The Prime minister has resigned upon a visit to Saudi Arabia leaving the country rudderless with many different opposition factions who have historically not got along over the passed centuries.
Things are a little tense in the region and as a relative new comer to the area its hard not to sit and read every rumour online as to what is happening.
I have been fortunate enough to have a lovely few weeks off work whilst the plane has not been flying to visit Spain and my parents and have a well earned break with my wife
She deserved the break not me, she's works so hard at her job every day helping so many people, most of whom are far worse off than the rest of us, where as I get to hang around at 47,000ft looking out the window at clouds.
Hmmm...... where are we going and whats the weather going to be like......?
Plans for Cairo then Algeria , then possibly onto Europe then ending up in the USA.
That means a mixed bag of seasons and clothing to match.
Sitting in the Global express after nearly a month away and I realised how much I had missed it but also how a month away can affect the memory so decided to take it slowly in getting everything organised.
True to form the owner and his business colleagues were early so I called for engine start and got the right engine going first as the doors were closed by the captain followed by the left engine firing up.
Boy it was nice to feel hum of those engines again.........like a greeting from a old friend.
Cleared for taxi and we were heading out to runway 17 for the Kalde 2d departure procedure.
Straight on up to 41,000ft.
It was nice to be in the air once again.
Cleared up to the cruise just over Cyprus to 45,000ft.
To be honest I didn't think we'd have time to get up there for a 1hour 5 min flight to Cairo but we were there in 22 minutes so a 10 minute cruise and I'm getting the weather for Cairo and working out the arrival.
Well that is until you try to fly into Cairo.
What a mess, its the meaning of the word chaos. They have no arrival procedures or departure procedures, its all just done on the hoof by the airport controllers. Which is fine when one aircraft arrives every half an hour but I could hear at least 8 on frequency arriving at the same time and if I put it in layman's terms all of us were heading for the same point in the sky much like a round about at Piccadilly Circus.
All speaking different languages, Arabic, French and English and we were doing 250knots.
My job in all of this was to get the controller in the tower to let us descend and get us on the ground, much to my disappointment we were at 4,000ft directly over the airport and sent out on a direction to the Pyramids ........
Kind of like driving on the M4 and you look at the junction your meant to get off at but find yourself looking over your shoulder as it fizzes passed.
I looked over at my Captain and he smiled..... "I told you Cairo can be fun didn't I ?"
I managed to get us descending and I was happy to see the runway infront of us and be putting the landing gear down and going through the landing checklist.
We were in and down on the ground.
This was only going to be a quick stop though for 3-4 hours before heading off once again.
I closed the engines down and decided to stretch out in the back of the plane and have a snooze, rest and read a book.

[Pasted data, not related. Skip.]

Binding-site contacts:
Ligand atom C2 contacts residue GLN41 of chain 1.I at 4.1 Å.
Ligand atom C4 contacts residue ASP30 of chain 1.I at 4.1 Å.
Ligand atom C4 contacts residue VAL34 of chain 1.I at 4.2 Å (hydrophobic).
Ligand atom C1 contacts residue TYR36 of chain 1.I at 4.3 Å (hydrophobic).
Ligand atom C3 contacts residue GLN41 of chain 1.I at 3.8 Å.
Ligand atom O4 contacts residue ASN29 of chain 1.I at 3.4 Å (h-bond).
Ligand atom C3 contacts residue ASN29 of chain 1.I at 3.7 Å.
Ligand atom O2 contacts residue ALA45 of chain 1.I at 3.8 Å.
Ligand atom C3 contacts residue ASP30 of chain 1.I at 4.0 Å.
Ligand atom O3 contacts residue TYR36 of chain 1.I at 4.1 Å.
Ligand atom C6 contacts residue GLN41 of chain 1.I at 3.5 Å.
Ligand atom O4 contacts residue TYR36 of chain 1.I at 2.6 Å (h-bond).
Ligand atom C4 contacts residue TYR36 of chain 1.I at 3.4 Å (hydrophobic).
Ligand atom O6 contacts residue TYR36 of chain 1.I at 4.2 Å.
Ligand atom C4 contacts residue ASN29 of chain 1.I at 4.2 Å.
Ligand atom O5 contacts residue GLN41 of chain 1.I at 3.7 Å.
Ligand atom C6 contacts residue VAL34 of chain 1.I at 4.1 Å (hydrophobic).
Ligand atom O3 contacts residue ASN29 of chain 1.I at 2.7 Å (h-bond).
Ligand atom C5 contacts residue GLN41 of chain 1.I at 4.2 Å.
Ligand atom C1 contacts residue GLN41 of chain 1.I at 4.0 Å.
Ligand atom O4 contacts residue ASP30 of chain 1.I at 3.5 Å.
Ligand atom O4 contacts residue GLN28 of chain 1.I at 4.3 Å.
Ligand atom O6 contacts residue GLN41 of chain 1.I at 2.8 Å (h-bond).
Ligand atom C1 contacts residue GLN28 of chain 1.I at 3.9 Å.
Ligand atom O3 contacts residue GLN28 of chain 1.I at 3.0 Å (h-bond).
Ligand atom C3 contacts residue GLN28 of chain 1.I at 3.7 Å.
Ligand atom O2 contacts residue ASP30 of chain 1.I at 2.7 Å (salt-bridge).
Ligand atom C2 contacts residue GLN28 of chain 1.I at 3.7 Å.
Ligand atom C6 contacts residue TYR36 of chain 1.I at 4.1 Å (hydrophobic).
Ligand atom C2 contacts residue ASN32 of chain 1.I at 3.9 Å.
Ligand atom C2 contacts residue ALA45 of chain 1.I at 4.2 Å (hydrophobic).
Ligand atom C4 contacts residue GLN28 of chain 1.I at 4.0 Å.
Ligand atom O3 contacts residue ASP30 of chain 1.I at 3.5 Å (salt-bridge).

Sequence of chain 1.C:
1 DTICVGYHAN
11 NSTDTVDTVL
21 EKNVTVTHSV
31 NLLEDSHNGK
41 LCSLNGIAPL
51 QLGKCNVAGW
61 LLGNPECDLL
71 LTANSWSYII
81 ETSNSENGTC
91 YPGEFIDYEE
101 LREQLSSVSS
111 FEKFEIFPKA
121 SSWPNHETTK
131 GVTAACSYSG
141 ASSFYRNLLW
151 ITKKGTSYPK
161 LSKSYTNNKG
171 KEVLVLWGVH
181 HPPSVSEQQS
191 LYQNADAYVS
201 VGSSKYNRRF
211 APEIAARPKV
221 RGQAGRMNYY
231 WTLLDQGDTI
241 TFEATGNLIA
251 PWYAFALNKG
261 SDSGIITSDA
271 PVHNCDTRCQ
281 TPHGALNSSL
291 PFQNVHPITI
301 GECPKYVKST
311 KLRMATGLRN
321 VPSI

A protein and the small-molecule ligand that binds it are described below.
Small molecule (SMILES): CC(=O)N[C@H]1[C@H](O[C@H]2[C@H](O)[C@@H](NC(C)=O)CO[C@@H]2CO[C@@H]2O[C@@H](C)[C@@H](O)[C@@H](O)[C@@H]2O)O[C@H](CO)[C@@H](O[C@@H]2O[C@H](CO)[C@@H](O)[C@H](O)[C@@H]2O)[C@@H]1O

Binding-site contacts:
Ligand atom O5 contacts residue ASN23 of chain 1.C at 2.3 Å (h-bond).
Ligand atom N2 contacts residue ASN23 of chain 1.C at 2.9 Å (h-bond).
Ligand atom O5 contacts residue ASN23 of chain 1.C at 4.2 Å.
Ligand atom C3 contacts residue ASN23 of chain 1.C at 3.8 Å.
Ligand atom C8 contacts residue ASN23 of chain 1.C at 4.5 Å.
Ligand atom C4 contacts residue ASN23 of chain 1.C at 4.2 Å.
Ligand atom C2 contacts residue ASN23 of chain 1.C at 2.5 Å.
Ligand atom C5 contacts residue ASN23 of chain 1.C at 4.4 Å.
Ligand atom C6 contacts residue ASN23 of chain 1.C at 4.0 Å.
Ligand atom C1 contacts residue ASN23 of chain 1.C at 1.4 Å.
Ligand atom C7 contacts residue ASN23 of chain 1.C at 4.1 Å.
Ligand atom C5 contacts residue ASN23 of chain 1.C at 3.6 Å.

This VIP travel really can be a strange way of life.
It wasn't too long though before we were starting up those Rolls Royce engines once again and this time heading due West over North Africa.
I looked over to Andy and he gave me a reassuring nod of the head as my left hand was amending the clearance instructions in the flight computer and the right hand was carrying out the take off departure flying instructions, flaps, gear, heading, altitude , after take off checks.
Auto pilot engaged and a close eye on the flight management system to check that the new instructions were being carried out.
It was with some relief that we were leaving Cairo airspace and were passing 10,000ft and loosened the shoulder straps and I think started to breath.
The captain was happy, the plane was flying and we were on our way.
Up to 47,000ft and 3 hours or so in the cruise and we were heading in a straight line over the Med towards Crete and were taking a left turn towards the coast line of Tunisia.
As the sun was dropping I could see some storm cells forming and decided to try to video one as it reached its mature stage and could see the lightening from above.
As night fell I could see there were storm cells all around the area and also our onboard weather radar picks them up as well.
We had to dodge a few of them in the descent in to Algiers but it was quite impressive to see in the night sky even if it was a touch bumpy at times.
I could hear over the frequency a few aircraft who don't have the same equipment as us getting a little worried by the situation as they were trying to pick their way through the sky.
We made it nice and safely onto the very wet ground and could see that there had been some pretty serious amounts of rain through the area prior to us arriving.
For the time being it was time to secure the plane, head to the hotel and wait to hear when it was going to be time to fly again.
Thoughts for the day:
- As I near my first 100 hours on this plane I'm getting to a point where I'm getting ahead of it at times which is a good feeling
- I'm studying for my ATP exams at the moment and have realised that the February exam date is not that far away
- I miss my wife
- I really do hope the people of Lebanon don't have to suffer the problems of conflict once again
- I don't really like flying in to Cairo